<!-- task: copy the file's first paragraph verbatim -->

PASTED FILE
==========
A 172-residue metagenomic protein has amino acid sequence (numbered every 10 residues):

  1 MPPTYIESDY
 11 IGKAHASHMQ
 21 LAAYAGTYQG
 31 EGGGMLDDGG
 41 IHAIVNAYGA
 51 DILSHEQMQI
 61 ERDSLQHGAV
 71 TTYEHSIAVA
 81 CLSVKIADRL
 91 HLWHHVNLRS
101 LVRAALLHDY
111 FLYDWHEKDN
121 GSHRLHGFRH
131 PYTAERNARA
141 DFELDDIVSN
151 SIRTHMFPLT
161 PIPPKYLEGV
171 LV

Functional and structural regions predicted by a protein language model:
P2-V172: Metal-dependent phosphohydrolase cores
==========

A 172-residue metagenomic protein has amino acid sequence (numbered every 10 residues):